Different from the other four Muslim communities in Vietnam, most Muslims in Hanoi are foreigners.
According to the management board of Al Noor Mosque, Hanoi is currently home to about 900 Muslims and 650 of them are foreign nationals. The Muslim foreigners are mainly diplomats and their relatives, numbering around 200 from 20 foreign embassies, representative offices and international organizations in Hanoi, The rest are foreign businessmen and workers working in companies with foreign direct investment.
Al Noor Mosque is the only place of worship for Muslims in Hanoi. It was completed in 1890 at No. 12, Hang Luoc Street, Hoan Kiem District.
Every Friday, the only Mosque in Hanoi as well as the northern region, Al Noor is always filled with devotees from all over the capital and surrounding areas.
Often, from 150 to 200 Islamic devotees gathers to pray in the mosque of more than hundred years old, and amongst them, only from 10 to 15 are Vietnamese, the remaining are foreigners (in which seven or nine of them are ambassadors extraordinary penitentiaries from foreign countries).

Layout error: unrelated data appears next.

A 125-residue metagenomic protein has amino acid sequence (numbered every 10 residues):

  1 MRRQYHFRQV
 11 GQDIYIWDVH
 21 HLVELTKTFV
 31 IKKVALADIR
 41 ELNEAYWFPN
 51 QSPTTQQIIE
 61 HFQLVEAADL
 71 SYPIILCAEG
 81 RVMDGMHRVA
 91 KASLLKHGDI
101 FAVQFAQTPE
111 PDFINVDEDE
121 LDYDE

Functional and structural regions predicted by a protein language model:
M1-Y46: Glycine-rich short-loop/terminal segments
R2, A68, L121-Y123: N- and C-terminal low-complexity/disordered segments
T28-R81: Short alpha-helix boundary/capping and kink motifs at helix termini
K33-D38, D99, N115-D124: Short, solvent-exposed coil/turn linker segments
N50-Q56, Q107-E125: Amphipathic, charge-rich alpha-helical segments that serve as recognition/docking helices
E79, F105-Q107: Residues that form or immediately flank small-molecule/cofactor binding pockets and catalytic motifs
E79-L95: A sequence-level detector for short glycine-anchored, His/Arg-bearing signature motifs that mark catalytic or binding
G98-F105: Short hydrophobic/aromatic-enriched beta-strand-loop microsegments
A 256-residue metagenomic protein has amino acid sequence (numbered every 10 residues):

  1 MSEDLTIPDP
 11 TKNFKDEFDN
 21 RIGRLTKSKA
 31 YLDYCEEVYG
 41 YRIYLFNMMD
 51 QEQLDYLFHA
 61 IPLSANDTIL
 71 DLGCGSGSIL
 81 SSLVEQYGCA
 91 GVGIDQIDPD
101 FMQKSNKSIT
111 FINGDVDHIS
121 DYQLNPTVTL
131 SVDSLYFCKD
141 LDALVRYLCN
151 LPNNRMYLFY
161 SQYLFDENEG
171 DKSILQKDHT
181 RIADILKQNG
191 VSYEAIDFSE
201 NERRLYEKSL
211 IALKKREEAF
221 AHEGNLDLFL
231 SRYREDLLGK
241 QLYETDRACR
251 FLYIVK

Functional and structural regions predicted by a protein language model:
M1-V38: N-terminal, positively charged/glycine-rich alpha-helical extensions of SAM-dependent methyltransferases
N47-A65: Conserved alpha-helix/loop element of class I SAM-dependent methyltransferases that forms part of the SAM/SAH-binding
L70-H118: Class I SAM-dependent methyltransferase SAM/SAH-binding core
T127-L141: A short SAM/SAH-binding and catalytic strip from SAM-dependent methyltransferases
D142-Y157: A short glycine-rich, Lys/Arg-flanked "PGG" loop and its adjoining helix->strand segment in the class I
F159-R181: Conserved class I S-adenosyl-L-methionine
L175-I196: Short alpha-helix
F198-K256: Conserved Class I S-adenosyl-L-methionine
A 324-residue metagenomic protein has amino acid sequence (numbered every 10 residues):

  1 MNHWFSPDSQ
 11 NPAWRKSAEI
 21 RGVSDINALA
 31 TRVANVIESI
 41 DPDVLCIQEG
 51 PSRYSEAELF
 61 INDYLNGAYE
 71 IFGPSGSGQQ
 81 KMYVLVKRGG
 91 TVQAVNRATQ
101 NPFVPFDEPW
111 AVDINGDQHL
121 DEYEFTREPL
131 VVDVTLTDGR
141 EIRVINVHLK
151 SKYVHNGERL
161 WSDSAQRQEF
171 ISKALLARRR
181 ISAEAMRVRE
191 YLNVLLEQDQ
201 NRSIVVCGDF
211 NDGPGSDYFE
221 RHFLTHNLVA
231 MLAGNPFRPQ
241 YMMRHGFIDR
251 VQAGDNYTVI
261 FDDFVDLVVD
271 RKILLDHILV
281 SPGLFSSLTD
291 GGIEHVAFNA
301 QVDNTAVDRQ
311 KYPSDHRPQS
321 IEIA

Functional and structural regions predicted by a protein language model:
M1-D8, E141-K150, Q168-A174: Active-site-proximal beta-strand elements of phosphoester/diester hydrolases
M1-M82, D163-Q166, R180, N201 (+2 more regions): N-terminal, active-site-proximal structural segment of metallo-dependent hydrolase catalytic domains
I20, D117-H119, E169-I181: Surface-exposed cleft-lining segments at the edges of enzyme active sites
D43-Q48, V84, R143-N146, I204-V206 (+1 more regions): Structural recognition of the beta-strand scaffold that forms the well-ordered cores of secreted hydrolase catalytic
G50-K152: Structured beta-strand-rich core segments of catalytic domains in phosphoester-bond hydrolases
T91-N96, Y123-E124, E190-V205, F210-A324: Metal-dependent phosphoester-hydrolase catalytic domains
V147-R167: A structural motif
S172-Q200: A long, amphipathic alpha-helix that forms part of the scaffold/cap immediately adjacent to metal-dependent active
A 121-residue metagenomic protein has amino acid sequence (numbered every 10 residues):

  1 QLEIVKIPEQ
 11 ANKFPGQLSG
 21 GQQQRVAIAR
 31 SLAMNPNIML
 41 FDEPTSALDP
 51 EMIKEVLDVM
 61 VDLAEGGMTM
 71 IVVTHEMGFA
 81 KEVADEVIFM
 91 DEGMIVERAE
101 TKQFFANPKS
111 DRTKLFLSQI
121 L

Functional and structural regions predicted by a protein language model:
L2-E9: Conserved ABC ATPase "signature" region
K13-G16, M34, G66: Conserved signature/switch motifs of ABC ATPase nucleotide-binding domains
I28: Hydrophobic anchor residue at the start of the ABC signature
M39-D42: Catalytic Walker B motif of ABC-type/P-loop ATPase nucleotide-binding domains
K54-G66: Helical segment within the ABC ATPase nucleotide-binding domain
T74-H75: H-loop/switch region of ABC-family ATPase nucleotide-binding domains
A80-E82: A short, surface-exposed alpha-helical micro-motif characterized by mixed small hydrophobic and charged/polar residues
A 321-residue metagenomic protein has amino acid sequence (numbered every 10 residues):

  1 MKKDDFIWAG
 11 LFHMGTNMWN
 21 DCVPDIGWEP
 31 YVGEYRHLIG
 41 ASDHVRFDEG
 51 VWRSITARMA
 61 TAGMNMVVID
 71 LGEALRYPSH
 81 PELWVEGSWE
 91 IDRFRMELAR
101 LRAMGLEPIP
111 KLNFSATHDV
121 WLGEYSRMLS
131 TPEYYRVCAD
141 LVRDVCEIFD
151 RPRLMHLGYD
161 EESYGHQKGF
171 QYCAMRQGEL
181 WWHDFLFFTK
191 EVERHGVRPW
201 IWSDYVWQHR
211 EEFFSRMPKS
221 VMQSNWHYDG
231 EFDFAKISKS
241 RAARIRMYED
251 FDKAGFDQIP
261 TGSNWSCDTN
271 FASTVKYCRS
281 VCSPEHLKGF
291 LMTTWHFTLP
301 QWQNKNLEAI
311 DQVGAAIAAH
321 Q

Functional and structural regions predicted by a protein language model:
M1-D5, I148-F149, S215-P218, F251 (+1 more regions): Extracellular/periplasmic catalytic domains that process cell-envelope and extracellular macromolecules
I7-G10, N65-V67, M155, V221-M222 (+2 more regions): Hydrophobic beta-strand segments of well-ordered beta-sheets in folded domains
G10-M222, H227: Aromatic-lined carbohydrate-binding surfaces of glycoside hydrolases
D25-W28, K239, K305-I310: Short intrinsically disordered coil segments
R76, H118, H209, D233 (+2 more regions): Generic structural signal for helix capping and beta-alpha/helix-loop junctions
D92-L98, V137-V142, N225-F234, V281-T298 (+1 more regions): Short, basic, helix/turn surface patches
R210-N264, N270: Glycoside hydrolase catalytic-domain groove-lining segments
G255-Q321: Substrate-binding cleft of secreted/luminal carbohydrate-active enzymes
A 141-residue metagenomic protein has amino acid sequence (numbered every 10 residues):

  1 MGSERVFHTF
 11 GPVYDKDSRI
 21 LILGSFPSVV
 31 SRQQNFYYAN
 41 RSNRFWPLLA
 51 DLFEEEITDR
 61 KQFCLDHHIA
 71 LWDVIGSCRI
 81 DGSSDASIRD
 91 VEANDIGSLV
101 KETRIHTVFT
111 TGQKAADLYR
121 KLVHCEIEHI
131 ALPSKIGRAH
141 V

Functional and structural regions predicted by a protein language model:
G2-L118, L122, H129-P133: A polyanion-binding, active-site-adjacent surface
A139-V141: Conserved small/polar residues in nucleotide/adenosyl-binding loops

Foreign Muslims also make the majority in other social and religious activities organized by the five-member management board of the mosque.
At a religious service in Al Noor Mosque
After the religious gathering, Muslims often make exchanges on all life aspects in closeness and intimacy. Many work contracts have been initiated from these exchanges.
Exchanges after prayers
Al Noor Most frequently receives Muslim tourists from overseas, about two tourist groups daily. The mosque management board has also assigned a particular member or Imam to introduce the mosque to visitors and guide religious services when needed.
In addition, Al Noor Mosque is sometime selected by ambassadors of Muslim countries as a venue for holding diplomatic gatherings when their countries celebrate national events.
For the past years, the concerning municipal authorities in Hanoi have created conditions favorable to religious practices of the Muslim community in the city, including the approval for the establishment of the management board of the Al Noor Mosque representing Muslims living and working in the capital.
Since its establishment in 2011, the mosque management board has strived to not only meet religious needs of the Muslim community living and working in the Hanoi, but also promote friendship between Vietnam and foreign countries, especially Muslim nations.